By Laura Meckler and Kristina Peterson
Conservatives Want to Use Spending Bill to Prevent Any Unilateral Move, Setting Up Possible Clash With Their Leadership
A bloc of Republican lawmakers is seeking to use must-pass spending legislation in the final weeks of the year to place limits on President Barack Obama ’s ability to loosen immigration rules, threatening to split the party in Congress.
Mr. Obama has said that he would act unilaterally by year’s end to change immigration policy, likely by giving many illegal immigrants new protections against deportation. Republicans and some Democrats have said Mr. Obama shouldn’t act without congressional approval.
Now, some Republicans are pushing for Congress to make a move before Mr. Obama does. More than 50 House lawmakers have signed a letter saying that language barring the president from acting alone should be attached to legislation needed to keep the government operating after Dec. 11, when its current funding expires.
Others in the party, including GOP leaders, are wary of forcing a budget showdown with the president over the issue, saying voters are eager for politicians to work together. Sen. Mitch McConnell (R., Ky.), who is poised to become Senate majority leader in January, has said flatly that there will be no government shutdown like the one in 2013 that was politically harmful to his party.
The result is that barely a week after their broad election victories, party leaders will have to decide whether to override conservatives’ demands in favor of a more pragmatic approach. Party leaders also will have to decide when and how hard to fight the president over immigration, an issue that is important to the growing bloc of Hispanic voters who are expected to carry more sway in the 2016 elections than they did this fall.
At issue is whether some of the 11 million people who are in the U.S. illegally should be allowed to live and work openly, and whether Mr. Obama has the authority to allow that without legislation. Immigration advocates say there is legal precedent and a humanitarian imperative for Mr. Obama to act. Republicans say he is in danger of exceeding his authority.
“Everybody has said they want to do something to stop his recklessness. If we have an opportunity to actually do something rather than complain…why shouldn’t we?” said Rep. Matt Salmon (R., Ariz.).
Mr. Salmon organized the letter urging the House Appropriations Committee to include language in the spending bill to bar funding for any executive action in the coming spending bill.
GOP leaders made clear in the days after the election that they wanted to set their own agenda when they control of both chambers next year without any lingering fights about spending for the current fiscal year. The leaders also want to look for other ways to push back against the president’s moves on immigration, said a senior Senate GOP aide.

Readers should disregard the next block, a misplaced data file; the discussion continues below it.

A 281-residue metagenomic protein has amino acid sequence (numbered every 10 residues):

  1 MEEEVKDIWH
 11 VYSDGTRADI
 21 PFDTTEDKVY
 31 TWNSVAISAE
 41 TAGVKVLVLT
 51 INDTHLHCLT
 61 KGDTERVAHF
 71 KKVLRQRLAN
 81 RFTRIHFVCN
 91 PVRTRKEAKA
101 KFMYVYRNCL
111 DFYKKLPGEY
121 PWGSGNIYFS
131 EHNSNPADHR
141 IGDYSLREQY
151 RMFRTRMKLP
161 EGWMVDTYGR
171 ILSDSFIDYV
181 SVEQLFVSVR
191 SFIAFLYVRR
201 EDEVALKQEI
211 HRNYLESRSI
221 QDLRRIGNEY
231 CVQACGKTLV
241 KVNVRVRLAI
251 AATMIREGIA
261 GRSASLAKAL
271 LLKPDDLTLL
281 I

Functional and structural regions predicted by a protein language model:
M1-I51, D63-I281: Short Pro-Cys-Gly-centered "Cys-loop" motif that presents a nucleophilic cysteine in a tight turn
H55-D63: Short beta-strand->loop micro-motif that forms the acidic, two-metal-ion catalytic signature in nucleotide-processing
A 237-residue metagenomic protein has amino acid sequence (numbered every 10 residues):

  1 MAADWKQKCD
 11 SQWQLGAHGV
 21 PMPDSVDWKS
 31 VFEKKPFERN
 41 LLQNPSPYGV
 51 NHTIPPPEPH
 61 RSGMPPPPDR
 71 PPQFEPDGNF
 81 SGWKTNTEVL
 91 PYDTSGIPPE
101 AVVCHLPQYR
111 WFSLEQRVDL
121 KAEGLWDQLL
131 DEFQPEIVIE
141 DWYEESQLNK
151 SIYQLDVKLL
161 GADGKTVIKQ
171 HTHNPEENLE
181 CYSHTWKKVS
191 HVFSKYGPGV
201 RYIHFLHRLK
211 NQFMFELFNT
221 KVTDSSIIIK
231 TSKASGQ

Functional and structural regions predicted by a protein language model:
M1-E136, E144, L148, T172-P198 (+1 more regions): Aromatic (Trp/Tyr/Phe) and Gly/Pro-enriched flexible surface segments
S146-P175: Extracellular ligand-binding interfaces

House Appropriations Committee Chairman Hal Rogers (R., Ky.) said it would be unrealistic to expect the president would sign a spending bill that included the immigration language.
“I don’t want a shutdown,” he said. “You should not take a hostage that you can’t shoot.”
Sen. John Cornyn of Texas, the No. 2 Republican in the Senate, said views within the party differed on how to handle the matter. “I don’t think there’s any consensus yet,” he added.
Some Republicans argue that if they cannot move a spending bill for the rest of the fiscal year with the immigration language attached, they should pass a short-term funding measure and revisit the matter early next year.
The controversy stems from expectations that Mr. Obama will expand a program that gives certain illegal immigrants who are settled in the U.S. temporary permission to stay and the chance to get work permits.
Mr. Obama’s legal rationale is likely to be that the government doesn’t have the resources to deport all 11 million illegal immigrants, so those with deep ties to the U.S., and who are unlikely to be deported, should be allowed to live and work openly in the country.
The president is under intense pressure from immigration advocates and Latino groups to protect as many people as possible. Senate Democratic leaders, including Majority Leader Harry Reid of Nevada, also have encouraged the president to take action, despite GOP assertions this would derail bipartisan cooperation.
“The president should use the authority he has to try to make sure the law is enforced fairly and justly—to protect this country and be sensitive to the real-life struggles these families are facing,” said Senate Majority Whip Dick Durbin (D., Ill.).
White House officials say they have not decided on the timing of an announcement, but one factor has been a desire to push it past Dec. 11, when the existing funding measure expires, in hopes that the two issues would not become entangled. But many Republicans are now pushing for congressional action even before an announcement.
A half-dozen Republican senators, including Jeff Sessions of Alabama and Ted Cruz of Texas, wrote to Mr. Reid to demand that the Senate block Mr. Obama’s move. They vowed to “use all procedural means necessary” to address the matter.
Separately, Sens. Cruz and Mike Lee (R., Utah) said they would question Loretta Lynch, Mr. Obama’s nominee for attorney general, about whether his plans on immigration are “constitutional and legal.” In the House, Rep. Mo Brooks (R., Ala.) said he supports filing a lawsuit against Mr. Obama over the expected immigration action.
Conservatives said they aren’t concerned about accusations of prompting a government shutdown, because they believe voters endorsed their views on immigration. “They’re tired of the president circumventing Congress,” said Rep. Randy Weber (R., Texas), “They’ve given us, Republicans, both houses” of Congress.